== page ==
Jina Yoo is celebrating a successful decade of business at her Columbia, Missouri, restaurant, Jina Yoo’s Asian Bistro, by doubling her culinary footprint. In 2018, Yoo’s next venture, Le Bao, will open in the North Village Arts District. The eatery will break from the slightly formal atmosphere of Jina Yoo’s, operating counter-service style, complete with a bar. The menu will offer Chinese-style bao steamed buns – both stuffed buns and open sandwiches – ramen, and other sweet and savory treats.
Tell us about Le Bao. Bao is a Chinese-style steamed bun. Normally they put in pork and chicken; but me, I’m doing chicken curry, Philly cheesesteak, chili, fajita, meatballs with marinara, chorizo, and a soft-boiled egg with Black Forest ham and Swiss cheese. So anything cheesy and melty, we’ll put it in there. For the sandwiches, we’ll have pork belly, tempura eggplant, cheesy egg omelet and bacon, tofu steak and fried rock shrimp. Anything that you can put in it and make a steamed-bun sandwich, that’s what I’m doing. For something sweet, we’re making mango-coconut rice, inside the steamed bun, and then we’re going to deep-fry it lightly so that it’s a little crunchy. We’ll also have s’mores, bananas Foster, and peanut butter and jelly buns. Since we’re using a lot of meat, we’re going to have a lot of meat stock – we’ll use that for the ramen.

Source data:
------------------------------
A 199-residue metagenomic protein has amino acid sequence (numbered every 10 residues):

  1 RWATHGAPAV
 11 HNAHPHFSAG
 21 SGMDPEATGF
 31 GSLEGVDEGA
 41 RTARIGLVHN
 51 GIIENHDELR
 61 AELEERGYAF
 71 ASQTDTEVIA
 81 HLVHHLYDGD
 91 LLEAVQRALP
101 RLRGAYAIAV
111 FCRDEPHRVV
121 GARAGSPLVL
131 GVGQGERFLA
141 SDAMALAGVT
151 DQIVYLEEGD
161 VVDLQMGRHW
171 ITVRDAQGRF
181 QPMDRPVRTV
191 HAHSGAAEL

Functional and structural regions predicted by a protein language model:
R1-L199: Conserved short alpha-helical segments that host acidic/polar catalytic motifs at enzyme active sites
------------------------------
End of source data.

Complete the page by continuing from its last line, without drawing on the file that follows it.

Where do you draw inspiration for your recipes? Normally I think, “What do you put in something like this?” And then I study it based on what’s done [traditionally], and I put my twist on it. For instance, there’s a Korean bibimbap [bun]. There’s a traditional style; I think, “What actually is bibimbap?” It originally means mixed rice, and you can mix it with whatever you want. I take that concept here, and mix it with so many different ingredients that we now have that we didn’t then [in Korea]. I never learned about avocados when I was in Korea, but here we have broccoli, avocados, asparagus – so many different vegetables I’d never even heard of. When I teach my line cooks, I try to make them understand why rather than memorize a recipe. If you understand why, you can create whatever you want based on what you learn. But if you memorize it, you can’t go from there. You’re just stuck. So, I ask them to always use their imagination, and to picture it.
You’re a self-taught chef with a formal music education. Why did you switch to cooking as a career? I think of music and food in the same way. It’s like creating another form of art. In music, different notes make a harmony: We have C, A, E, G, and we can build a chord. And we have carrots and creams and all this stuff, and I kind of take it and turn it into something else. So it’s the same thing: I’m composing.
Jina Yoo’s Asian Bistro, jinayoos.com